How cities are being redesigned to protect pedestrians from vehicles
Businesses and architects respond to call for better protection for pedestrians
Brad Done watched carefully as a machinist drilled a hole into a bright yellow metal tube about a metre long and 10 centimetres across at his Surrey, B.C., business, Reliance Foundry.
The pole is called a bollard, designed to be set into the ground to keep vehicles away from people and buildings.
The demand for this product is so strong it's become the main focus of his business, which once forged metal into tools and other products for B.C. industries.
"The bollard business for us is thriving, it's now our No. 1 sales product."
Some bollards are just ugly metal tubes filled with concrete, Done said.
Increasingly, though, designers are looking for decorative barriers made from cast iron or stainless steel. Some serve double duty as bicycle racks.
It's this market that Reliance is homing in on. Bollards with decorative metal covers help disguise the beefy metal and concrete barriers beneath.
"We ship product into every state in the U.S. and every province and territory in Canada," he said on a tour of his warehouse.
"We have product in front of the Federal Reserve, Apple headquarters, Cirque du Soleil, major hotel chains, major restaurants, just about everything."
His company alone is now selling about 15,000 bollards a year.
Attacks using vehicles on the rise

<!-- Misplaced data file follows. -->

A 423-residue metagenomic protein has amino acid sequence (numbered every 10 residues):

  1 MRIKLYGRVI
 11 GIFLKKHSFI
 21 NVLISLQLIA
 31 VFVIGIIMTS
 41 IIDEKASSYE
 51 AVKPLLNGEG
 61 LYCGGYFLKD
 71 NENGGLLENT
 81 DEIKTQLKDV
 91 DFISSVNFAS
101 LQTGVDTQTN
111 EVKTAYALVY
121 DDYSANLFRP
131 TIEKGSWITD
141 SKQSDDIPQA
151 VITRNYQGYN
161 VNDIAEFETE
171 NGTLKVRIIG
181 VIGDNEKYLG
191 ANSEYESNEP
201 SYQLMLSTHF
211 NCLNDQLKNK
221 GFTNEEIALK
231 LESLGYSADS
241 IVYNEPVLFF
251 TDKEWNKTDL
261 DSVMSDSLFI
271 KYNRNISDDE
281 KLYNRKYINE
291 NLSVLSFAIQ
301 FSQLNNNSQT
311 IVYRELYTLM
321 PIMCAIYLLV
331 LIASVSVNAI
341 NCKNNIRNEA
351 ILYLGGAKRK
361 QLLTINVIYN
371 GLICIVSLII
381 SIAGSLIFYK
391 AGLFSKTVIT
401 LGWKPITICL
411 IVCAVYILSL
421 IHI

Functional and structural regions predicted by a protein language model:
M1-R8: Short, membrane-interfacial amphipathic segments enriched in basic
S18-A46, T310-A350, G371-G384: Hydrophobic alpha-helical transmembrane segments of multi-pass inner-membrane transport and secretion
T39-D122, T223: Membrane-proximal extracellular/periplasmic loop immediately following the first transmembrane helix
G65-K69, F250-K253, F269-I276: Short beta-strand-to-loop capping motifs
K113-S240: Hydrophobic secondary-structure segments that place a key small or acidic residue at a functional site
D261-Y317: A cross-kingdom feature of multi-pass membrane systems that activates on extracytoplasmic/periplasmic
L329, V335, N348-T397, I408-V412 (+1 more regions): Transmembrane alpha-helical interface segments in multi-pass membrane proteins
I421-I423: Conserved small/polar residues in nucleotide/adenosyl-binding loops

Worldwide, the number of deliberate attacks using vehicles against pedestrians has been on the rise.
Since 2006, more than 200 people have died and 1,000 injured in these attacks around the world. Most are linked to terrorism.
In New York's Times Square, Claire Weisz an architect and urban designer, showed CBC News changes made to protect pedestrians, such as bollards and granite slabs.
"You're looking at a Times Square today that went through a complete replanning."
She pointed to a nearby metal pole that did its job as designed.
"When a car came through here in a deliberate act, that car was impaled over there on two of these bollards. The bollard didn't go anywhere and the car didn't go any further."
Barriers have saved lives
Weisz said early attempts at improving security were often hard to look at, but more recent measures have made public spaces more attractive and functional.
"You have to have designers, artists, community members, security experts all in the room together. This simply can't be an engineered solution."
In Vancouver, Andy Yan, director of the City Program at Simon Fraser University, agreed with the approach.
Standing on a busy Vancouver street, he noted that although deliberate attacks are on the increase, so are accidents.
He said urban designers have to be creative to protect people from vehicles.
Yan said concrete planters, benches and landscaping are part of the solution.
"Public art can also be about the safety of pedestrians, and something that is quiet, as opposed to something that is explicit, that I think really broadcasts fear as opposed to an element of safety."
In New York, Weisz said the public has to understand there are limitations.
"You're never going to come up with something that works all of the time. That's just a fact we all have to live with."